by Danny S. Venida
HOW DIFFERENT it feels. Filipino voters woke up in the morning after Election Day knowing with some certainty the winners and losers in the electoral exercise. It used to take weeks just to establish a trend. The 2010 and 2013 elections were both experiences in computerized polls, but the best so far is the 2016 elections. The presidential and vice presidential debates were an added bonus. The Commission on Elections deserves credit for this performance.
The benefits are quite obvious. Tensions and uncertainties arising from a long wait have been substantially reduced. Potential election-related incidents of violence were therefore minimized. Charges of cheating have become the exception rather than the rule.
This kind of experience is typical in First World countries. In the United States and Canada, Election Day is a regular working day as the governments find no need to declare a holiday just so the people can vote; the electoral exercise is routine. CNN’s coverage of the US primaries and caucuses preparatory to the November presidential election demonstrates how quickly the reliable projected outcomes can be announced, with no charges of fraud. There may be occasional glitches and hitches but by and large, everyone is comfortable with the process and the results. Some politicians may engage in sour grapes and make a fuss over things, but the people are able to see through them.
This is, indeed, a First World experience. But there are many more day-to-day experiences in First World countries that people in emerging economies can look forward to having. Fast and reliable voting is not the only treat. A dependable mass transport system can be had, too, involving trains and public buses that run on schedule, and commuters and bus drivers that know where the bus stops are. Efficient airports and seaports are not pipe dreams. Registering a business can be done online. Roads and bridges, power and water, telecommunications, education and healthcare services and facilities are basic governance deliverables. People can be clear on where their taxes went.
There is no reason for Filipinos to not be provided First World services by an administration whose fiscal budget can more than double over six years. When President Aquino’s administration assumed office in 2010, the fiscal budget was only P1.4 trillion. By 2016 it had risen to P3 trillion. The Departments of Education, Public Works and Highways, Social Welfare and Development, Tourism, Labor and Employment, and Foreign Affairs may be able to make a good accounting of what they have done in the last five and a half years. The Departments of Health, Justice, Science and Technology, and National Defense may have some plus points, too. But what can the Departments of Agriculture, Transportation and Communications, Trade and Industry, Finance, Interior and Local Government, Environment and Natural Resources, Energy, and Budget and Management show for the money they spent?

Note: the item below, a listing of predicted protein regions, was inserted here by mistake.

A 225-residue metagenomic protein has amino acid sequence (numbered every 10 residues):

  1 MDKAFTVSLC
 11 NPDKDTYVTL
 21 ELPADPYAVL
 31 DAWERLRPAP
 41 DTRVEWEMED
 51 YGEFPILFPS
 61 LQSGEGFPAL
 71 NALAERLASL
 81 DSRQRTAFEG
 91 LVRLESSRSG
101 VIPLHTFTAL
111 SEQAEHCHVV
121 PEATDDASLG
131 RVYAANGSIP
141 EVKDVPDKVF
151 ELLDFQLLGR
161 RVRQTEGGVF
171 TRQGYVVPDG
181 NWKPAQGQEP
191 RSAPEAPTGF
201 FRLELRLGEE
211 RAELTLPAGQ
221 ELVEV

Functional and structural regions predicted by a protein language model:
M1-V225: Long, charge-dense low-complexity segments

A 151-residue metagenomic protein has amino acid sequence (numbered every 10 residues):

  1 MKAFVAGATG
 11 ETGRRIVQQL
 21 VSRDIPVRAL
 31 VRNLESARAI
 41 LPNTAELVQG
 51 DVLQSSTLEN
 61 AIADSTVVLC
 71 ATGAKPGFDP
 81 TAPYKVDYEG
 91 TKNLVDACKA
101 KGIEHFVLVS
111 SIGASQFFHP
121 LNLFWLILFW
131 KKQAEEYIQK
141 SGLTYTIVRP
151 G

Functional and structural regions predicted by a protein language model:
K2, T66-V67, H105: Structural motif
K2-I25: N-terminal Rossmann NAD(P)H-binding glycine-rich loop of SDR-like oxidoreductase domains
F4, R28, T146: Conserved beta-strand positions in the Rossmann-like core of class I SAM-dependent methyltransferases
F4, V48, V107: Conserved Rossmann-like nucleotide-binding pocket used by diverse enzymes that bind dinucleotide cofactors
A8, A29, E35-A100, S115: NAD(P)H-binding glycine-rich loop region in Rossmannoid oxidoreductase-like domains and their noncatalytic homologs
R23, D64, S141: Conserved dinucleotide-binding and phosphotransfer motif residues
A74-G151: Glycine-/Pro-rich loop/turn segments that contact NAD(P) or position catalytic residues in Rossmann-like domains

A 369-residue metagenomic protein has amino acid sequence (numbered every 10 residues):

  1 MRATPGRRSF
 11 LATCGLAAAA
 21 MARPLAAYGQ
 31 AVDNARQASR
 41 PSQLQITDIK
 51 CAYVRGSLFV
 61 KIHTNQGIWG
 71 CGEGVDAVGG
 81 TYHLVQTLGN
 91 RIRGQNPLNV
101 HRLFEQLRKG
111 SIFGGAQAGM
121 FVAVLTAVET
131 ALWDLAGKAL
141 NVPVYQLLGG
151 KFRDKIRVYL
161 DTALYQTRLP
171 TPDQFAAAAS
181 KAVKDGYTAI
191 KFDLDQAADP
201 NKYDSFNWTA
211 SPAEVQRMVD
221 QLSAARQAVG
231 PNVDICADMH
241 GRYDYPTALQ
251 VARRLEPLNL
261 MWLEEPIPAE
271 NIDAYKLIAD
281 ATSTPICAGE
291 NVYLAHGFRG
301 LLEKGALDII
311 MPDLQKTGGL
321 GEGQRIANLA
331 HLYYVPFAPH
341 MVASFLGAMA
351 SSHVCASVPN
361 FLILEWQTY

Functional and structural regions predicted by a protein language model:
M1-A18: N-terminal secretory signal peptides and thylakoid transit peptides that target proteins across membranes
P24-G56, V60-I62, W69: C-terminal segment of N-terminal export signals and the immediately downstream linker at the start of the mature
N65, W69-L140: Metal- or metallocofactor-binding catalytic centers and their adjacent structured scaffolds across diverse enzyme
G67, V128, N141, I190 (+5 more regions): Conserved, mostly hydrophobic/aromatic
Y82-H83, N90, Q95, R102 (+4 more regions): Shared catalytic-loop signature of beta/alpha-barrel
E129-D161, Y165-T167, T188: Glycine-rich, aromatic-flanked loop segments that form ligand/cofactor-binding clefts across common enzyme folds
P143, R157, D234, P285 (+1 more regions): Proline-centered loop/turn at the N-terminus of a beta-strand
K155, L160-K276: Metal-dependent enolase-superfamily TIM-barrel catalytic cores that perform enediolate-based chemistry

The transition to the administration of presumptive president-elect Rodrigo Duterte must clearly define the reference points or baselines from where the various departments will begin as the reins of government are transferred. The transition committees will have to quantify the First World services they will deliver to the people in the next six years. The effort will have to cover all grounds and provide specifics from the level of the president to the different line departments.
The media and watchdog organizations are faced with the challenge to closely monitor the transition in the spirit of freedom of information. The public must be informed. The outgoing DBM says that only 31 percent of the 2016 fiscal budget was spent in the first four months. This means we can assume that P1.56 trillion can be spent by the next administration for the rest of the year. Where these amounts are allocated can be identified at each line agency. Concerns and hurdles, achievements and successes will be spelled out. The remaining amount of the budget is bigger than the full-year budget for 2010 when Mr. Aquino began his term as president.
Where the money will be coming from will likewise have to be defined. Fiscal deficits in the last six years have been kept within manageable levels, thus giving the economic cluster high marks and allowing the economy an upgrade in credit and investment ratings. Spending will have to be tempered by the source of the money that will be spent.
The Philippines is in a unique opportunity to begin all over again. Political dynasties still lord it over the landscape, particularly in the local governments, but there is a resounding shift in the presidency and vice presidency. The presumptive winners are new in national executive positions. Shadows of the Marcos regime (1961-1986) and the Aquino era (1986-2016) in the national scene seem to be nearing their end. The people have spoken. They want change.
Infrastructure developments under the strongman Ferdinand Marcos in the 1960s and 1970s could have provided First World services to the people had the leakages been limited. The expenditures could have produced quality roads, highways and bridges, educational and healthcare facilities, and power and water utilities. To a certain extent, the same could have happened in the last 30 years begun and ended by an Aquino administration. Instead, the culture of corruption held sway.
This is what must change: Government capital expenditures at the national and local levels must be spared the notorious SOP, or standard operating procedure. It takes two to corrupt. Public-private partnerships must no longer be tainted by the 10-percent cut and its multiples. Only then can First World services be delivered consistently and with sustainability. Credible and clean elections will always be a new beginning.
(This article was published in the Philippine Daily Inquirer on May 18, 2016)